Monitoring a year of Macy’s email…and living to tell about it.
First things first: My e-hat is off to all the programmers, merchandisers, web technicians, copywriters, graphic artists and digital geeks who run the Macy’s direct email program. Well done, guys. I am in a position to make this evaluation after what seemed a rather simple task: I would gather and save all the promotional emails Macy’s sent me as a customer over the course of one year. I began moving those messages rom my inbox to a separate folder on Jan. 1, 2014, and filed my last one at 11:46AM this past Dec. 31.
Simple my ass…ortment.
As a customer who had made home, apparel and jewelry purchases from Macy’s over the years, my inbox became a breeding ground for a promotional onslaught that neared biblical proportions. By any measure — quantity, variety, creativity or just plain audacity — my year with Macy’s email was memorable. First, the volume, which was indeed voluminous. I received an email from Macy’s virtually every day. Some days I received two. Occasionally, I missed a day, which I attributed more to spam filters than any lack of enterprise on the part of the store’s promotional department.
The Name Game
Each day brought a mélange of names, numbers, spins and variations on the basic promo calendar that was remarkable. I was expecting the usual suspects: Sales for Presidents’ Day, Easter, Mother’s Day and all the rest of the holidays retailers have been hanging their sale hats on for more than a century. But Welcome Spring? The Great American Summer Sale? Easy Updates … whatever they are? They were all there in my mailbox.
Curiously, what wasn’t there was that longtime staple of the soft home business, the White Sale. Once reserved for the first weeks of January when retailers needed to promote a category they hadn’t beaten to death at Christmas, White Sales over the years multiplied and were dependable vehicles several times a year. But not at Macy’s, at least not via email in 2014. Oh, don’t get me wrong: There were countless bed and bath sales and all kinds of home events throughout the calendar. But no White Sales. For a store that never met a sale it didn’t like, it was an odd omission.
The Macyean Calendar
Which was not the case for One Day Sales, a perennial backbone of the Macy’s merchandising schedule. I’m not sure it is the retailer that invented this event, but Macy’s has certainly taken it to new levels, not the least of which is the fact that Macy’s One Day Sales run for two days. These are not to be confused with its Three Day Sales… which actually run for three days. There were no two-day sales — at least none actually called that.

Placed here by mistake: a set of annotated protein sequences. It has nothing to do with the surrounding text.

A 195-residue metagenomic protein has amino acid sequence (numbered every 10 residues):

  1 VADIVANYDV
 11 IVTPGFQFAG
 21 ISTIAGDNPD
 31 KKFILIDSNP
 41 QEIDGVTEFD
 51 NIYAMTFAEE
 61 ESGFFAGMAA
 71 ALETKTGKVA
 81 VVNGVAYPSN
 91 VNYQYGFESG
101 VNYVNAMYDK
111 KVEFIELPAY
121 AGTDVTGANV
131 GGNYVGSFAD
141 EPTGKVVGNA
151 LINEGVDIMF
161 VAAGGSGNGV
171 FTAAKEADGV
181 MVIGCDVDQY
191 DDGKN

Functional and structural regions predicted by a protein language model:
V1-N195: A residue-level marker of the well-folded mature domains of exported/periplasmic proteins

One Day Sales ran at three- to six-week intervals throughout the year, the only exception being two of them in December, when anything goes in retailing. And don’t confuse any of these two…er, One Day Sales, with Super Saturday or Super Sunday events. They showed up fairly regularly too, though I’m not enough of a mathematician to understand the pattern. Some were right on top of One Day Sales, others spaced accordingly. And, every once in a while, there was a Weekend Sale, which I guess covered all contingencies.
Whatever calendar issues Macy’s had with individual days or weekly occurrences, it was nothing compared to the company’s take on seasons. Julius Caesar, who gave us what we generally use today as the world’s standard calendar, would be turning over in his grave if he saw Macy’s reinvention of the seasons. Yes, there were four “Lowest Prices of the Season” events on the Macy’s calendar, but they bore little resemblance to anything any of us were taught in second grade.
The first season on the Macy’s calendar ran from Feb. 1 through April 30. Call it Winpring. That was followed by one from May 1 through July 31. Spummer perhaps? Then came one that the store simply labeled “Fall Season” without specifying dates, though the process of elimination pegged it as August though October. And then the year wrapped up with its last season, starting on Nov. 1 and running through Jan. 31. What Macy’s lacks in Julian skills, it compensates for with financial accountability: The four seasons seem to correspond to the company’s fiscal year.